If you’ve read the Lourdes article then you’ll know that I am a practicing Catholic, and after a break away from the Church I’m trying to get back to Mother Church. It was Sunday, and well, I hadn’t been in the morning as I could see the clock turning. I remembered a friend telling me about the 7pm in the Cathedral. I know it sounds like it could be a horse race (try the 7pm in Nantes…) but I thought I could make it.

I’d been in town taking photos; now there’s a surprise! Trying somewhere different in town where the last time I had gone with a film camera and messed up my film development. That will be for another article though.

A friend of mine is very very pregnant and about to pop. I found out when she told me on Facebook but I hadn’t got around to seeing her during her pregnancy and I was so happy for her and her partner be able to start a family. It couldn’t happen to nicer people.

Hang on, I’m missing bits out. So we’ve done photos. Check. We’ve done pregnant friend. Check. Have we done cake? Ah. Not yet.

Ok. Back on track. Right. So I have a pregnant friend about to pop and I asked if I could pop round for a cup of tea. She said yes of course, and I couldn’t turn up empty handed now, could I?

I know a place that does rather nice macaroons. The really nice French ones. The really nice French ones that everybody says, “We can’t eat all those,” but invariably prove ourselves wrong. I saw all the flavours and had to have three of each. I must have come away with about 30 of them. There was chocolate, praline, pistachio, almond, vanilla, lemon, raspberry, mango, salted butter caramel, and I think that was it… oh OK, not thirty, but nearly…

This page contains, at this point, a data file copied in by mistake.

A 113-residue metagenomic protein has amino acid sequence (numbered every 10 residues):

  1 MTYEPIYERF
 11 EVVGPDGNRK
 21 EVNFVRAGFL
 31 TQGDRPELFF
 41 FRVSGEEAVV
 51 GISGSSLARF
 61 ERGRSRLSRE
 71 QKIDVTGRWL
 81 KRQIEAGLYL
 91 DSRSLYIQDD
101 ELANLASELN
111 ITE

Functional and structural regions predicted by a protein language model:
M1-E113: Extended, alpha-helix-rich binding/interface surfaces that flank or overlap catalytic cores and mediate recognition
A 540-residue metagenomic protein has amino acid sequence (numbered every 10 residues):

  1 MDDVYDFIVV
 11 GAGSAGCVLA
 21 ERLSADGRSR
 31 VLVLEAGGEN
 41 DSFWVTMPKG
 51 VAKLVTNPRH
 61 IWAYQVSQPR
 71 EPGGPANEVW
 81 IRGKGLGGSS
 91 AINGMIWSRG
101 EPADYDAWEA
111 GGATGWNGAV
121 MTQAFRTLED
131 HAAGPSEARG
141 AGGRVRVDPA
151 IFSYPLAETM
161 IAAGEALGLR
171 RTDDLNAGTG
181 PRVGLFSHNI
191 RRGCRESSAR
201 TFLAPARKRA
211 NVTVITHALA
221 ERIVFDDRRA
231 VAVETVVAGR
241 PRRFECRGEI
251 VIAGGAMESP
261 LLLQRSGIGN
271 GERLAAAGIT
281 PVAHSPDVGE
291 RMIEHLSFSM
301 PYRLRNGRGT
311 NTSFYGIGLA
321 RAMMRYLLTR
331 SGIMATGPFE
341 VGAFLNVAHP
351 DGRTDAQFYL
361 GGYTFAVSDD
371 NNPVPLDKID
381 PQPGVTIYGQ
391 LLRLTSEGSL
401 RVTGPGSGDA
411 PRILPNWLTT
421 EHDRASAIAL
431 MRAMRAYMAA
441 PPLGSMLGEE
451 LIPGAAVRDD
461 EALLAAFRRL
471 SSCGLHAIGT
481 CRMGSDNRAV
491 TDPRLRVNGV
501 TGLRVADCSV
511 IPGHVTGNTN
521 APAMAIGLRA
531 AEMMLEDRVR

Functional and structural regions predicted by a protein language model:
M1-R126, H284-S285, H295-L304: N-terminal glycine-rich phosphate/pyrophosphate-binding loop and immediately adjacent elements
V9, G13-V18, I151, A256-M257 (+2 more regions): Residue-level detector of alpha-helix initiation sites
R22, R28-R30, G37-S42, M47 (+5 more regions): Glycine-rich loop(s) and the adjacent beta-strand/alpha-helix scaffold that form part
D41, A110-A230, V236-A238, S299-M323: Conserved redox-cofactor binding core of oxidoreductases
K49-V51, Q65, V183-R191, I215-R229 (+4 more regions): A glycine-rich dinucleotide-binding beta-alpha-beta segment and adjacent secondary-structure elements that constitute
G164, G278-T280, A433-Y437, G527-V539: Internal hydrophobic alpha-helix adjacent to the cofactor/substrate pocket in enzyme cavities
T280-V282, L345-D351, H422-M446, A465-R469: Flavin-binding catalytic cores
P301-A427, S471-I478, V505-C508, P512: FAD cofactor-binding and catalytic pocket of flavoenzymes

I arrived with my meager offerings and was promptly told that I shouldn’t have, but a large plate appeared and the macaroons were ready to be “tasted” flavour by flavour. We drank Ceylon tea, and talked about the fast approaching birth, and how people should stop giving expecting couples advice on how to raise their children. So I gave them unwanted advice on how to raise their children. Whatever you do to your children, do it with love, and you won’t go far wrong. Time flies like and arrow, and fruit flies like a banana. Before I knew it, it was time for me to leave and head off to Mass, hence the name of this article…

I am obviously a fool. My wife will confirm this. I trusted my GPS to get me to the church on time. Reminds me of a song… I was at the underground car park with only ten minutes to spare before mass. I was at the underground car park with only ten minutes to spare before mass, and, with this very pressing need to pee. That’ll teach me to drink so much tea in so little time.

I remember reading once that “a Gentleman should never run” and with my level of unfitness it has never been easier to be a gentleman… but I will accept walking at a brisk pace. I arrived at the cathedral doors and entered, trying to catch my breath, and compose myself. I saw the Père Hubert already dressed in his robes and in the starting blocks. He gestured to me as if to say, don’t worry son, you’re not late yet…

The music is amazing. They have the Cathedral organist just whacking one out on his massive organ. Yes. You know what I mean and I certainly don’t mean that! This is church after all!

Mass took its usual course but with the echo I couldn’t make out what the people were saying during the readings. The place seem quite full and I was very impressed by the whole feeling of the mass. Looking towards the high altar all light up. And the columns taking our prayers directly to God. I went to communion and regained my seat. At the end of Mass I recited the rosary as if to say thank you and please look after my family. Then I heard a bell being rung as the sacristan told people that he was going to lock all the doors and make sure every one was out. There was a small boy with his parents who seemed really impressed by the whole shebang.

Afterwards, I headed off to the pub for a couple of pints. Well, not really, I just had to find a place to pee!